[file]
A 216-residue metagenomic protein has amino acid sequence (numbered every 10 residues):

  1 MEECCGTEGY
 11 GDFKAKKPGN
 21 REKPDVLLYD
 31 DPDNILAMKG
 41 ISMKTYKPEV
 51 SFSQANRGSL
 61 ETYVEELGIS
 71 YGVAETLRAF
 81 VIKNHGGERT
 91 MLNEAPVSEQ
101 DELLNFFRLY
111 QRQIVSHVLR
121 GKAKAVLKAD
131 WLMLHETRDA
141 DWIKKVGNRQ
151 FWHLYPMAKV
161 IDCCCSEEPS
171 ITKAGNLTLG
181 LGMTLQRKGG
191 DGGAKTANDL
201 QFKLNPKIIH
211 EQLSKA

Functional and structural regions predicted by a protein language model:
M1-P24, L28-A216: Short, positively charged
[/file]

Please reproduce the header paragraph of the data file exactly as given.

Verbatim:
A 216-residue metagenomic protein has amino acid sequence (numbered every 10 residues):